Pregnant or nursing women up to age 18: 1300 mg per day
Pregnant or nursing women 19 to 50 years: 1000 mg per day
Women and men over 50: 1500 mg per day
Dairy products, including yogurt and cheese, are excellent sources of calcium. An eight-ounce glass of milk contains about 300 mg of calcium. Other calcium-rich foods include sardines with bones, and green leafy vegetables, including broccoli and collard greens.
If your diet does not contain enough calcium, dietary supplements can help. Talk to your doctor before taking a calcium supplement.
Vitamin D. Vitamin D helps your body absorb calcium. The recommendation for vitamin D is 400 IU daily for adults and 800 IU daily for the elderly. Supplemented dairy products are an excellent source of vitamin D. (A cup of milk contains 100 IU. A multivitamin contains 400 IU of vitamin D.) Vitamin supplements can be taken if your diet does not contain enough of this nutrient. Again, consult with your doctor before taking a vitamin supplement. Too much vitamin D can be toxic.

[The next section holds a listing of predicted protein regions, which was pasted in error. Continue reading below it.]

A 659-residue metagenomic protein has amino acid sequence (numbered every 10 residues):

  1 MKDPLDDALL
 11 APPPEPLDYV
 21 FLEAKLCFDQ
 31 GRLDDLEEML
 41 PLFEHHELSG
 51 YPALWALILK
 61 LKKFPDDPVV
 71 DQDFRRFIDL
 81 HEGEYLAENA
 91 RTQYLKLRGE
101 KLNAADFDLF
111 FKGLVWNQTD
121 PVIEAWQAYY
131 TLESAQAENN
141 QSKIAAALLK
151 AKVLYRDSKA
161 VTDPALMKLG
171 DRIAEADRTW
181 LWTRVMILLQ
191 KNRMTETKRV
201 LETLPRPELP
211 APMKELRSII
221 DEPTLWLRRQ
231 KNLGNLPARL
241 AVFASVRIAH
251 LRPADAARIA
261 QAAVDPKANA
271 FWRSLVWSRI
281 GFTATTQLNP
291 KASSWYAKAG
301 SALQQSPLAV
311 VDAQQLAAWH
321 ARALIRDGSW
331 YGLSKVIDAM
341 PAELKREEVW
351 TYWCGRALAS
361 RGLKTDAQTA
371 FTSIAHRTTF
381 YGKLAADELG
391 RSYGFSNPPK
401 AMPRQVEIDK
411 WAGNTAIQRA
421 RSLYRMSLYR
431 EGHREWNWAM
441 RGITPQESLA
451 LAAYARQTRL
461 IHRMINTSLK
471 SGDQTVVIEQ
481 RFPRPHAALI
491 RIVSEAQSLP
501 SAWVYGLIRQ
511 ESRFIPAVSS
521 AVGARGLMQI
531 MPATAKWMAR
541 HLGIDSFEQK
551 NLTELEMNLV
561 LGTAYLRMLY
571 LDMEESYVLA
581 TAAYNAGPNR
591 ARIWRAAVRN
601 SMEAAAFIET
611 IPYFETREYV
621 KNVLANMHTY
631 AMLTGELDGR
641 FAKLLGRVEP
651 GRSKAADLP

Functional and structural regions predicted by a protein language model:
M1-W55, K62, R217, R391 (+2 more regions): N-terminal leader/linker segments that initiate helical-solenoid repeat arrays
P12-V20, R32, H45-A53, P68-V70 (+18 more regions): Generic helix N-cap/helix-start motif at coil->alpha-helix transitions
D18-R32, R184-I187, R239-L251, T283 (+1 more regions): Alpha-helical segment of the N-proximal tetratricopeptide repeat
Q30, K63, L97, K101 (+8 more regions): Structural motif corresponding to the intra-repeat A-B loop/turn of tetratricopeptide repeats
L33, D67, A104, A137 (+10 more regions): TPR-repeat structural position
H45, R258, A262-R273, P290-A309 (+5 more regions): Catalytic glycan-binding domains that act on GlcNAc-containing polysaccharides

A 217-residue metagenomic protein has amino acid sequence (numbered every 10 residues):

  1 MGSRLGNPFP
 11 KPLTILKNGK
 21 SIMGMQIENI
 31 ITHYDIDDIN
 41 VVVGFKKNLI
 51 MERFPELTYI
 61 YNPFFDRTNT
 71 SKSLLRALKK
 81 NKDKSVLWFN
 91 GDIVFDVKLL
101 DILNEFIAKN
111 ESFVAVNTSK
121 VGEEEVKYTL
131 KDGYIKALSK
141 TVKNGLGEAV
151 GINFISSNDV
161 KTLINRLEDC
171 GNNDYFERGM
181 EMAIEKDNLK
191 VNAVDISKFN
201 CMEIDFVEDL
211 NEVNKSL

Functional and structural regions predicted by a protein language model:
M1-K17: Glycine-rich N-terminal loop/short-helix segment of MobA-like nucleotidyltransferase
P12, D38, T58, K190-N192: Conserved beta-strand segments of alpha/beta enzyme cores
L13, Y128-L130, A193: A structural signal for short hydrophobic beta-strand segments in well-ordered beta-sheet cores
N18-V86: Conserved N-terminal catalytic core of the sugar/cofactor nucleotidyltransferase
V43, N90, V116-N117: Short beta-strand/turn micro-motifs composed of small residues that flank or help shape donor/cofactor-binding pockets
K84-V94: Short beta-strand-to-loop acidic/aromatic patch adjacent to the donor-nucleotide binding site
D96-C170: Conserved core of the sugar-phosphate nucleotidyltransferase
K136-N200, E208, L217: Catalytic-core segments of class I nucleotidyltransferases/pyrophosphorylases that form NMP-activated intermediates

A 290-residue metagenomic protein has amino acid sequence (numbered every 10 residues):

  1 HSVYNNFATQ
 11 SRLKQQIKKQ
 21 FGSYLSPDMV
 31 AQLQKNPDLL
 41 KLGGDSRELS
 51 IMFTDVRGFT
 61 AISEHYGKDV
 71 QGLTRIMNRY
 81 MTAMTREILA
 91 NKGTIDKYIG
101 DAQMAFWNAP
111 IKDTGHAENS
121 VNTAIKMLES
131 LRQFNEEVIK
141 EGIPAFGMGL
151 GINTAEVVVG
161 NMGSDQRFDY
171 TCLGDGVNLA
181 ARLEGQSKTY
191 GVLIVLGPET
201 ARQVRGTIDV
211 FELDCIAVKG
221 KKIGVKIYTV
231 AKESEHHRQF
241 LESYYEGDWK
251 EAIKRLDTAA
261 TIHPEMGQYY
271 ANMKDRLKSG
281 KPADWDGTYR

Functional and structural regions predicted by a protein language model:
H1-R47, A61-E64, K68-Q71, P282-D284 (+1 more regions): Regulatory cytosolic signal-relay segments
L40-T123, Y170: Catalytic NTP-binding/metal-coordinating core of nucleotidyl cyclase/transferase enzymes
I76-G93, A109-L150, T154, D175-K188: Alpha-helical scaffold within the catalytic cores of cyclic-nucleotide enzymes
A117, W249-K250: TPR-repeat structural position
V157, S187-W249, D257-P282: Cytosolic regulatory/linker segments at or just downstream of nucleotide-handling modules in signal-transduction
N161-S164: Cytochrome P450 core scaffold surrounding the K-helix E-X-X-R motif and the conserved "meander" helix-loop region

Exercise regularly. Like muscles, bones need exercise to stay strong. No matter what your age, exercise can help you minimize bone loss while providing many additional health benefits. Doctors believe that a program of moderate, regular exercise (3 to 4 times a week) is effective for the prevention and management of osteoporosis. Weight-bearing exercises such as walking, jogging, hiking, climbing stairs, dancing, treadmill exercises, and weight lifting are probably best. Falls account for 50% of fractures, therefore, even if you have low bone density you can prevent fractures if you avoid falls. Programs that emphasize balance training, especially, Tai Chi, should be emphasized. Consult your doctor before beginning any exercise program.